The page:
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When you choose Herrig & Vogt, LLP, you will be working with Roseville estate planning lawyers who have 30 years of experience and who are ready to put their skill and knowledge to work in helping you create an estate plan that is ideally suited to your individual situation. One of the estate planning strategies that we most frequently recommend to our clients is creating a trust. A trust is a separate legal entity that exists independent of the estate of the person creating the trust, who is known as the trustor or grantor.
Anything that you place into a trust is thereby legally transferred out of your name and is no longer included in your personal estate. Because you no longer legally own the assets or funds in your trust, they will not be included in your estate for the purposes of probate at the time of your passing. If the value of your estate is below a certain amount as set by law, it may be possible to avoid probate entirely. Similarly, you can avoid the federal estate tax by using a trust, since whatever you have used to fund the trust will not be included in calculations of the value of your estate.
There are many specialized types of trusts used for specific situations. A qualified domestic trust, for example, is often used to get around the tax implications of inheritance when a spouse is a foreign national who has not yet attained U.S. citizenship, since a non-citizen cannot claim the estate tax exemption. You can use a special needs trust if you have an adult child who is dependent on you for financial support and you are concerned about leaving too much in an inheritance, thereby making your child ineligible to receive Supplemental Security Income (SSI), Medi-Cal and other means-tested public benefits. It is even possible to create a pet trust to provide for the material needs and care of your pets when you are no longer there to care for them yourself. The most common types of trusts, however, are revocable and irrevocable trusts.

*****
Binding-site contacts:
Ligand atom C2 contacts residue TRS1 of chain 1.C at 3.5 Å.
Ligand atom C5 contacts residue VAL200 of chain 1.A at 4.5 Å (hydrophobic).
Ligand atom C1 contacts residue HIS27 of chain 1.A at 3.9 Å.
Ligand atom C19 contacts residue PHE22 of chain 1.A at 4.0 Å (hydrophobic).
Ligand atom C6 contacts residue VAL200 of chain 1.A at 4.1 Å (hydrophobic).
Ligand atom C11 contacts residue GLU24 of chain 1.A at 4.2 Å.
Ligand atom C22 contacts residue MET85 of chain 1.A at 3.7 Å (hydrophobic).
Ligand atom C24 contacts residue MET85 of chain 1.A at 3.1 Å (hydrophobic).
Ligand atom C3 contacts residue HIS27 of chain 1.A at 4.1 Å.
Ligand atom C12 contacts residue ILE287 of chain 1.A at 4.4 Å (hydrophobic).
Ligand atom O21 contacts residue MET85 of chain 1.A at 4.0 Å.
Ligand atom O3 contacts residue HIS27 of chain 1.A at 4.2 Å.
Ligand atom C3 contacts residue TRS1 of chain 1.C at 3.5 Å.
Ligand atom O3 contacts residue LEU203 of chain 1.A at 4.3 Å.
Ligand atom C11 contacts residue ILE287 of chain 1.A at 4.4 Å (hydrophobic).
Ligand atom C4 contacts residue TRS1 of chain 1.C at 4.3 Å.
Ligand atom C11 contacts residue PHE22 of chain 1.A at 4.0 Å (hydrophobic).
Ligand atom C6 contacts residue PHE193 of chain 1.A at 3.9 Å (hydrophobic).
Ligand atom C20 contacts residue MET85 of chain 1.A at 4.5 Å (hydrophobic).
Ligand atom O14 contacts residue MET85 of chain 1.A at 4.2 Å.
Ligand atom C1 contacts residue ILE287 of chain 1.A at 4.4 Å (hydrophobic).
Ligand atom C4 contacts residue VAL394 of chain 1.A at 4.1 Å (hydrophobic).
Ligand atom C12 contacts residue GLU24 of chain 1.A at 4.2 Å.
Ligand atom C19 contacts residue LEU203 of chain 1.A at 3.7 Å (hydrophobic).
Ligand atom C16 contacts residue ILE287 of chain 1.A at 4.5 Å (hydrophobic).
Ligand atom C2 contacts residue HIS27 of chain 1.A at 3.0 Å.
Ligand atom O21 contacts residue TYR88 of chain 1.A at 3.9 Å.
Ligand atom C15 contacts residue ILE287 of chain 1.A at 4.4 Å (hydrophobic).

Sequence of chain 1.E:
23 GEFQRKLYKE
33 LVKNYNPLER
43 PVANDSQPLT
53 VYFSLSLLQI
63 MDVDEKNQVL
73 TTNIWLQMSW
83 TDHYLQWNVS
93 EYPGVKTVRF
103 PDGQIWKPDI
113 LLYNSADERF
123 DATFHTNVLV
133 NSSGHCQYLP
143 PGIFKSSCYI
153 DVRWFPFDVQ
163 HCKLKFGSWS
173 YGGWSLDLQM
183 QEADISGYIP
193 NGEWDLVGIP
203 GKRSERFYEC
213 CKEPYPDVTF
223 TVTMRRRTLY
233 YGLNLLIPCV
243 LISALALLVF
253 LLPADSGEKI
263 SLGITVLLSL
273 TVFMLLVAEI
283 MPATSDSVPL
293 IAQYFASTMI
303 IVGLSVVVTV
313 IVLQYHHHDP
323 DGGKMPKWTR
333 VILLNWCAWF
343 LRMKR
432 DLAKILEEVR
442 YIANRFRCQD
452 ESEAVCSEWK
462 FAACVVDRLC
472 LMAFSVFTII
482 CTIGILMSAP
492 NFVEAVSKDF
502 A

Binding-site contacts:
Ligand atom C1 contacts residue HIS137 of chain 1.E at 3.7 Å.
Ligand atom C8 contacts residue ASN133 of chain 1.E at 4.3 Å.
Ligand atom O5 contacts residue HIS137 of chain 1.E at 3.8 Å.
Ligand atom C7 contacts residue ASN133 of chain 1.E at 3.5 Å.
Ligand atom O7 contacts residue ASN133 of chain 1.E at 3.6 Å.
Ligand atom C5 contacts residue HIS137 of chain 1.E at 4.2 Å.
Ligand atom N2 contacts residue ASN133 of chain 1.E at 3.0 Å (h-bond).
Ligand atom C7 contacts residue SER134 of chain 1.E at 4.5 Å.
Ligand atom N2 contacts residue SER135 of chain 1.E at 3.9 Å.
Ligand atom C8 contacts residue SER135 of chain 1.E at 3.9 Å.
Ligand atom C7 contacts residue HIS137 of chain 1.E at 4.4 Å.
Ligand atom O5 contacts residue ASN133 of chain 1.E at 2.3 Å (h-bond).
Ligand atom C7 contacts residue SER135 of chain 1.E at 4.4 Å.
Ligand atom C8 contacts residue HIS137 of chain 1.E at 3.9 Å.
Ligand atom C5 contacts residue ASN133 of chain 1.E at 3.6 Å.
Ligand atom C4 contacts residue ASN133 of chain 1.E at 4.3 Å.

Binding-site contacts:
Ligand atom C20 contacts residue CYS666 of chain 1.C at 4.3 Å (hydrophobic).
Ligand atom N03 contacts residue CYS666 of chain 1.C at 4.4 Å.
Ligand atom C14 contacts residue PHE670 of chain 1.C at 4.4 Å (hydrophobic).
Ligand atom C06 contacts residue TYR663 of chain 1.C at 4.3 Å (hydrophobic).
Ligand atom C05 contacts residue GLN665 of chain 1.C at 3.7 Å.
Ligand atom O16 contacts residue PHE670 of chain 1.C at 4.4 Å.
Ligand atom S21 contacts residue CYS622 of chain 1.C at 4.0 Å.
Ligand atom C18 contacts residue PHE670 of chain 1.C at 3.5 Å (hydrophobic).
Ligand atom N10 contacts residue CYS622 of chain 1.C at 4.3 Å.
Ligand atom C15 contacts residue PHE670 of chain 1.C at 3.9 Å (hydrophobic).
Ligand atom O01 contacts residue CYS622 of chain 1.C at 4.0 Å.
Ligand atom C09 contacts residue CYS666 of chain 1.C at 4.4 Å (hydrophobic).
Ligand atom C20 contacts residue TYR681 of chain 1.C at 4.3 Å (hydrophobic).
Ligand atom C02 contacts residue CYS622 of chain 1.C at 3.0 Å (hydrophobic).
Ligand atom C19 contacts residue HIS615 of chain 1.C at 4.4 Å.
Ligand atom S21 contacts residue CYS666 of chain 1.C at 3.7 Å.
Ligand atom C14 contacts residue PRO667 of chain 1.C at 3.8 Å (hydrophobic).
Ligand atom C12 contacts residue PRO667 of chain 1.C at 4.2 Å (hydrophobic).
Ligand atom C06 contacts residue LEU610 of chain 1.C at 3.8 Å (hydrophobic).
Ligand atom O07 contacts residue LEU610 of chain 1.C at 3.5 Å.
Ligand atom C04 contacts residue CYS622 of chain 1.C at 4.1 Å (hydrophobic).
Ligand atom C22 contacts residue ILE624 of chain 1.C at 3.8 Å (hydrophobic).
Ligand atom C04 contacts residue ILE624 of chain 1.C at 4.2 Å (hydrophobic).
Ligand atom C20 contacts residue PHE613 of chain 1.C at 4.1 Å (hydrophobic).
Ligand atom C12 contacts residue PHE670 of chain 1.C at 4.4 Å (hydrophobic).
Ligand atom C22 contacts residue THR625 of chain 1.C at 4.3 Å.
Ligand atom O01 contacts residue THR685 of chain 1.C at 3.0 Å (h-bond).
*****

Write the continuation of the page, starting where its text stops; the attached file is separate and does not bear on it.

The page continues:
The difference between revocable and irrevocable trusts is, as the name implies, that the latter is irrevocable, whereas the former can be revoked or modified. For this reason, many people choose revocable trusts, preferring the flexibility that they offer. If, for example, one of your children marries a spouse whom you do not trust, you can remove that child from the list of beneficiaries of the trust. Irrevocable trusts, on the other hand, offer greater tax protections and safeguards against creditors. Both types of trusts, however, allow you to retain control and possession of the assets and funds in the trust. This is possible by naming yourself as the trustee, while also naming a successor trustee to assume control of the fund upon your death or incapacity.
A Roseville probate attorney from our firm can assist you with every aspect of creating your trust, from choosing the most ideal type of trust for your unique situation, to drafting the document and making any changes as necessary. In addition to the creation of trusts, we also assist clients in Sacramento County, Placer County, El Dorado County, and other areas with the often daunting task of trust administration. If you have been appointed as a trustee, it is vital that you take measures to ensure that you are acting within the terms of the trust and do nothing that would constitute a breach of fiduciary duty. We can guide you in the execution of your duties, helping you to carry out the necessary steps in a timely and efficient manner.
Learn more about our services and get started on planning your estate by contacting us at (888) 901-8229 or online for a free case evaluation.
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